** What we’re used to seeing and how most people train.

With the above image you’ll see there’s no progress in terms of weight lifted per exercise or per session. Without a new stimulus on the muscle you won’t create a demand on the muscles working and therefore not generate muscle growth or strength as the body has already adapted to the load.

Block 2

With Block 2, the emphasis is a little different, not all exercises can be progressed in the way block 1 can.

B1: Inverted Rows x 10

B2: Heels raised goblet squat x 10

B3: Banded Pull Aparts x 20

Your goal for this density block would be to complete more rounds per block than previous. If we have 12 minutes on the clock to get those sets in, you may only be able to complete 3 sets in the first week of training, but by week 6 you might be able to complete 5 rounds of the above. Therefore you’re able to do a total of 80 more reps compared to week 1. It’s that continual increase that builds muscle and sculpts your body.

Whilst your aim is to complete more reps and sets, you shouldn’t neglect form for reps. Form is always your #1 priority.

You may find with inverted rows you can walk your feet further forward to make the exercise harder as the weeks progress, or you can complete the same amount of sets of B2 but with a 16kg kettlebell instead of a 12kg one.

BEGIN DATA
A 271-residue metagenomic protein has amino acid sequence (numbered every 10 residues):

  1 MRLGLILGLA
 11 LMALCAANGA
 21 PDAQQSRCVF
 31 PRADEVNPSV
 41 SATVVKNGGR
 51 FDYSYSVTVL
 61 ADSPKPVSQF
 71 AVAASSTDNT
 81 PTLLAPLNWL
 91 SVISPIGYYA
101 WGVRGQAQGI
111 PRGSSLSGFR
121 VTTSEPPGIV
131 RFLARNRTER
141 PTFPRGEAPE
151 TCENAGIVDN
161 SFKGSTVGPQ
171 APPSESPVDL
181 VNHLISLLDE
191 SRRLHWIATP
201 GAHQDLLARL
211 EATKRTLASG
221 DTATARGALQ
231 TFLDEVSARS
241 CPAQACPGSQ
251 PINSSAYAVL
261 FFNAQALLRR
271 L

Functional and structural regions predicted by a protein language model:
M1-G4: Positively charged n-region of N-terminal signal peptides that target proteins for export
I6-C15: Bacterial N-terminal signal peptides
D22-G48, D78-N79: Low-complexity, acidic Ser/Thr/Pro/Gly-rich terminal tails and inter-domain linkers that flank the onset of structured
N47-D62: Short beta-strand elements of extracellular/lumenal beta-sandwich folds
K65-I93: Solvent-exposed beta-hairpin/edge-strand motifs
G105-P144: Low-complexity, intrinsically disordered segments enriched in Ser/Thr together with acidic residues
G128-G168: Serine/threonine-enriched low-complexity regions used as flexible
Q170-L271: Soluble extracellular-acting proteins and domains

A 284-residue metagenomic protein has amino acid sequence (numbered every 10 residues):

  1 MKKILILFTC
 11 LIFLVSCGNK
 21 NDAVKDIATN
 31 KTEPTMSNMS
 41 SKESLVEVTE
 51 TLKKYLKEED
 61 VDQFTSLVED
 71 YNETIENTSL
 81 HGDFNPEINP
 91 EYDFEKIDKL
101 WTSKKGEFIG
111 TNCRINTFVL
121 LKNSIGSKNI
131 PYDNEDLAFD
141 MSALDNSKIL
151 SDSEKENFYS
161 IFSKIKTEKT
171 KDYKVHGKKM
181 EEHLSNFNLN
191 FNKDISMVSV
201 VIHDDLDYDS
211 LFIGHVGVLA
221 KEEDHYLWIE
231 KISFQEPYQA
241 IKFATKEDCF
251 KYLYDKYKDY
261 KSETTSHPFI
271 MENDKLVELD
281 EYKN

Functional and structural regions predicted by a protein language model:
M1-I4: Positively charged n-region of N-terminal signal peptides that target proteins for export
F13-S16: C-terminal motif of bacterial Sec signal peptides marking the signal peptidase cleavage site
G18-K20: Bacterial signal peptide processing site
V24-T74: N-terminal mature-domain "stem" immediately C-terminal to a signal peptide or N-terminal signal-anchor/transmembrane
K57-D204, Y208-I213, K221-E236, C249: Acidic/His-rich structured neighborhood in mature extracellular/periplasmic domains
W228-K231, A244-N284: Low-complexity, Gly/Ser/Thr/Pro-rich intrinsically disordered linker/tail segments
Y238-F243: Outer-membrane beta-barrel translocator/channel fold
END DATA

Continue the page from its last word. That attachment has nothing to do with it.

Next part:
Block 3

This density block is all about mechanical failure or metabolic stress with a focus on isolation exercises and finishers for certain body parts.

One of my favourites for the glutes is the below:

  • 20 Banded Hip Thrusts
  • 10 Lean Forward Abductions
  • 10 Upright Abductions
  • 10 Lean Back Abductions

You’d complete this for 6 total minutes, back and forth with limited rest.

Here’s another lower body kettlebell finisher for you:

You can see here the burn is going to be brutal. What’s different between the blocks in density, besides the focus is the style of the supersets.

You’ll notice Block 1: A1 & A2 are upper body and lower body. Block 2 is also upper body, lower body, upper body. This gives the muscles time to rest between their sets and allows you to get more work done in less time.

For Block 3 though, there’s a specific body part that we’ll target and fatigue. You’ll get a pump and a complete burnout, whether that’s glutes, arms, core or upper body for instance.

You’ll work to a pace, keep tension on the muscle by not pausing through the reps or fully locking out either. By not locking out (ie standing up straight between sets of squats but instead just squatting up and down without fully straightening your legs at the top) you’ll have more time under tension for that msucle, leading to a quicker burn and greater results at the end of the workout.

In summary, for Block 1 the goal is to lift heavier weights across the weeks, or at least be able to manage more reps with the same weight. The goal is always to progress in some way during this block and not rush the reps during a density workout.

Block 2 is about volume so aiming to complete more sets throughout the timed phase with better form and movement efficiency.

Block 3 is all about that burn and mind muscle connection, really aiming to burn and fatigue that specific bodypart throughout the round.

If you’d like to try this type of density workout, and see for yourself how you can get in great shape with a structured routine that burns fat and builds muscle, then click here and we’ll get back in touch.